A Mother’s Love Moving forward after Immeasurable Loss

Tuesday, February 21, 2023

Aviance Hill felt she needed to do something.

On July 2, 2022, her son was doing what she raised him to do, be loyal and protect his siblings. That took him to the place where he would be fatally injured and later lose his life. Many parents who lose children to gun violence don’t know what to do to move forward. The smallest tasks like getting out of bed and taking a shower become too hard. Aviance Hill knew she could not be one of those individuals, she knew that she needed to keep moving forward. Hill, the single mother of six, knew that there was more to do. She needed to continue to care for her other children and she didn’t want others to feel the same feelings of being alone to navigate this horrible circumstance with no guidance.

Hill decided that she needed to become more socially involved and help make a change. She was chosen as a member of the fall 2022 Ambassador Academy class offered through the City of Toledo. Being a City of Toledo Ambassador is meant to foster ownership in the community and increase dialogue and meaningful participation by residents. After the academy ended Hill said “What’s next.” And asked for more interaction and how she could continue to help. Hill then joined the Utilities Appeal Board and signed up to be a Snow Angel. She said “If I can help someone with the smallest thing like shoveling their snow or lowering their utility debt, it made my time worthwhile.” She also asked for more interaction with her District Council Representative and will be meeting in March to build a stronger bridge between Council Members and residents.

After losing her son Hill also realized more needed to be done for people dealing with grief. During a conversation with her therapist she decided to create a grief support group. Although the name has not been solidified the working title is IMmeasurable Love in recognition of her son Isaac Michael. Hill realizes that grief happens for any number of reasons, not just death. She said “grief can come from the loss of a job, a relationship, or a loved one.” But Hill says “You can’t let grief overcome you.” The regular meeting of this grief support group will be Tuesdays on Southwyck Boulevard in a location donated by her therapist. In addition, Hill is bringing a chapter of the National Organization of Parents of Murdered Children, Inc.: a national program that focuses on aftercare for those affected by the murder of a loved one to the Toledo area. The first meeting of the Parents of Murdered Children group met on Saturday, February 11, 2023 at the Collingwood Arts Center. A subgroup of the POMC group being organized now is Seedlings, a support group for younger people dealing with grief and loss. A licensed therapist will be available for these young people and open to not only children or siblings but those closely affected by violence.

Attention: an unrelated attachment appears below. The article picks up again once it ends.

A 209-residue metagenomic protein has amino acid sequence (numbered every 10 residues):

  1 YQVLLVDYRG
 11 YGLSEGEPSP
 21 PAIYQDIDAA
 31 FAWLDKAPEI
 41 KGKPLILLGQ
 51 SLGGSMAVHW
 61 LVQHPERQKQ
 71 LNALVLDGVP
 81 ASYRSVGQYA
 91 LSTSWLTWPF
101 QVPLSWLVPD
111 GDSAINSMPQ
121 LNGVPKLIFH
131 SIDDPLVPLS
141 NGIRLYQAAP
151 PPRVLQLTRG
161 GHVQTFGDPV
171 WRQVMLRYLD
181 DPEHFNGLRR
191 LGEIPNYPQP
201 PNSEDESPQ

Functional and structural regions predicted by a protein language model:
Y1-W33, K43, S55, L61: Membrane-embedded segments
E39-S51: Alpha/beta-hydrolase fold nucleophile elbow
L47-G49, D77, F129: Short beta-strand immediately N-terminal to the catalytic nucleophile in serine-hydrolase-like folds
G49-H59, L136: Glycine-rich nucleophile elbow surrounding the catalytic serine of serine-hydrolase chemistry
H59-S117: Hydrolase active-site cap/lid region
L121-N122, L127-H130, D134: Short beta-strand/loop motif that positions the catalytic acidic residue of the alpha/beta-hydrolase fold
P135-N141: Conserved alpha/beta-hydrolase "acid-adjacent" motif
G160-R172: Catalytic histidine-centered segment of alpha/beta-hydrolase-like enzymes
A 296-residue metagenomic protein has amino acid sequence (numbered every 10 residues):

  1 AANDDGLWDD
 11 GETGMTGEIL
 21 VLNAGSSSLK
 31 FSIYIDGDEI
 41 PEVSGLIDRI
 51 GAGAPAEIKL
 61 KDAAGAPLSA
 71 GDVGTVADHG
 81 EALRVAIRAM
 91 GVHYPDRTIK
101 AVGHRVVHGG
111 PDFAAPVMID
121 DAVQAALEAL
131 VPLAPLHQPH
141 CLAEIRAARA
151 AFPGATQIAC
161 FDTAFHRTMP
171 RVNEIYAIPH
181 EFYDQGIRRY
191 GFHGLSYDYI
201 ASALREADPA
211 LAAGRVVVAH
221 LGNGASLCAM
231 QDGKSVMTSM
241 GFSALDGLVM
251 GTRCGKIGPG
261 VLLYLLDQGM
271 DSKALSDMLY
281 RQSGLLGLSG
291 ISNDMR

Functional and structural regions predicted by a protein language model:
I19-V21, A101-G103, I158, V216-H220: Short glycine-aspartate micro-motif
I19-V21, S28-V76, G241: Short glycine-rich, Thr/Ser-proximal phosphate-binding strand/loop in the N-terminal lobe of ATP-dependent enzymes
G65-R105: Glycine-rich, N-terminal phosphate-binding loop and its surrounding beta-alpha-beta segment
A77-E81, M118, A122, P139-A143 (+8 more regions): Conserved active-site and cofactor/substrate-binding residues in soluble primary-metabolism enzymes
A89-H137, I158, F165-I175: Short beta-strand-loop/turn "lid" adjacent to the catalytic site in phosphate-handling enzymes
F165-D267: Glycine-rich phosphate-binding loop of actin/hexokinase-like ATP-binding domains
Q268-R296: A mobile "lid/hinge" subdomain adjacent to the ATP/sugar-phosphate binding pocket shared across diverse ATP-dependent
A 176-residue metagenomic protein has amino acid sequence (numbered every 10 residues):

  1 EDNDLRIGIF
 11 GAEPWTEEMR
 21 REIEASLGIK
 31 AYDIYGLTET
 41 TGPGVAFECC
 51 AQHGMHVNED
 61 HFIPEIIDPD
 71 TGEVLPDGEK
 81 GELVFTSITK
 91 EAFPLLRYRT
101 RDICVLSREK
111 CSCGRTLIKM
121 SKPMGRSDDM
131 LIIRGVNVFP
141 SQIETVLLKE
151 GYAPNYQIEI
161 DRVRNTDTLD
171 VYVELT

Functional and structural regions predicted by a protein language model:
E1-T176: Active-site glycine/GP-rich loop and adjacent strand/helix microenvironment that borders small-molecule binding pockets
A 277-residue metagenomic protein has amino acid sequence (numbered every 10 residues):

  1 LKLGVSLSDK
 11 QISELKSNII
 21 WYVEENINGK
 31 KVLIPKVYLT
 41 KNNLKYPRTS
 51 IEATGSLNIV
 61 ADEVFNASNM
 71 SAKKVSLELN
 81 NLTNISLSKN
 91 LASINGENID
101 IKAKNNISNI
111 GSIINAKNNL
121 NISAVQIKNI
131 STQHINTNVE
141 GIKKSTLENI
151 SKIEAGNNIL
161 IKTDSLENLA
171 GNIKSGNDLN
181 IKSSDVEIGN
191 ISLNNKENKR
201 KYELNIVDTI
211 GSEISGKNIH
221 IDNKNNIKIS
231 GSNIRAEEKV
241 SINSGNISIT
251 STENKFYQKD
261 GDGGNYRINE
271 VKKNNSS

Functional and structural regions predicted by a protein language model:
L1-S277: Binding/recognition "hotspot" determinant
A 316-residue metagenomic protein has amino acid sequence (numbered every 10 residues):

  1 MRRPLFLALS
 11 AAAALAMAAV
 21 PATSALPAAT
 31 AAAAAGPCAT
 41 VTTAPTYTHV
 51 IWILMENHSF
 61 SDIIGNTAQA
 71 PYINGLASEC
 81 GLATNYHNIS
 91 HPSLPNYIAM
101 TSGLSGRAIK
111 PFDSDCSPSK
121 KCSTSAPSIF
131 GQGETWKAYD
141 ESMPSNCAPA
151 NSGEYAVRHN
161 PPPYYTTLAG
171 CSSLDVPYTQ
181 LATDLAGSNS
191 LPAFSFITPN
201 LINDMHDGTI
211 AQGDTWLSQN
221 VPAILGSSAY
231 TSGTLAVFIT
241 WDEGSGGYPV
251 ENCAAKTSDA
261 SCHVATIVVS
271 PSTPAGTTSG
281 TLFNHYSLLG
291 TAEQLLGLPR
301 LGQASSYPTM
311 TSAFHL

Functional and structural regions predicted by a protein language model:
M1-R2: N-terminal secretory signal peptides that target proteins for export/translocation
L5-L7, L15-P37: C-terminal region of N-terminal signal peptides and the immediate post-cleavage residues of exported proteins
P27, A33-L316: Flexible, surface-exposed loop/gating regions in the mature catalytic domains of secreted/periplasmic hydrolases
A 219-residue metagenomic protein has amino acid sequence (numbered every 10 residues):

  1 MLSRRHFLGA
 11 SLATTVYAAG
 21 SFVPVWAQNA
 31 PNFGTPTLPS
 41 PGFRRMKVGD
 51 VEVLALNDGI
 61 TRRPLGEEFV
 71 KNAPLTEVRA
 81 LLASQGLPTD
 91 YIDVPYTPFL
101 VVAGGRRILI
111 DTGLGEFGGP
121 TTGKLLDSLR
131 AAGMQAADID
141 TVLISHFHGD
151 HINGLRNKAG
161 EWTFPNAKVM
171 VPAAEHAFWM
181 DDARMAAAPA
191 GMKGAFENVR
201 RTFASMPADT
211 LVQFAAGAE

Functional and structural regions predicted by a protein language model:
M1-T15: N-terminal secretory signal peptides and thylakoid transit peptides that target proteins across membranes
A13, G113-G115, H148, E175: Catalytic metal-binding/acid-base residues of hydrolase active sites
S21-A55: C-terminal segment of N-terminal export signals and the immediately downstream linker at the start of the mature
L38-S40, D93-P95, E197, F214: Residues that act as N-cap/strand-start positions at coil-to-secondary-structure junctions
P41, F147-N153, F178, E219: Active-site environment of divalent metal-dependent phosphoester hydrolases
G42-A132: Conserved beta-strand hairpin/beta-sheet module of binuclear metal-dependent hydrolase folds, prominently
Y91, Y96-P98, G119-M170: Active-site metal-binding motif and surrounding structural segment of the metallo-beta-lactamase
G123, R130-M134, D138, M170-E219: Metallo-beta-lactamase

Parents of Murdered Children was founded in Cincinnati Ohio after Charlotte and Bill Hullinger lost their daughter Lisa to violence. Programs sponsored by POMC include the Parole Block Program, Murder Is Not Entertainment, the Big Turn-Off, and Second Opinion Services. Which are programs to keep offenders in prison, advocacy against the insensitive use of losing someone to murder as a means for entertainment, a yearly event to bring awareness to the prevalence of violence as entertainment on tv, and a means for cases to be looked at more closely that have been unsolved or are especially complicated.

On a more personal level survivors can be in contact with one another for support, advocacy through court accompaniment, have a network of contact persons nationwide, receive anniversary cards of support, and keep up to date with a newsletter dedicated to the interests and concerns of survivors. Ms. Hill also plans to help people navigate things like how to clean their homes after violence has happened or how to find trauma informed care for those with Autism. Hill is incredibly proud of her family and wants to keep them moving forward. She said that “I know Isaac would have changed the world if his life hadn’t been cut short, but maybe I will change the world through his sacrifice.” She says “we will not let the legacy of Isaac’s murder destroy us.” The pride for her family is obvious and she continues to be strong through the struggle of losing a child. Hill says “I want to use my pain for power and purpose.”

For more information about the support groups listed above please visit: https://www.facebook.com/NWOPO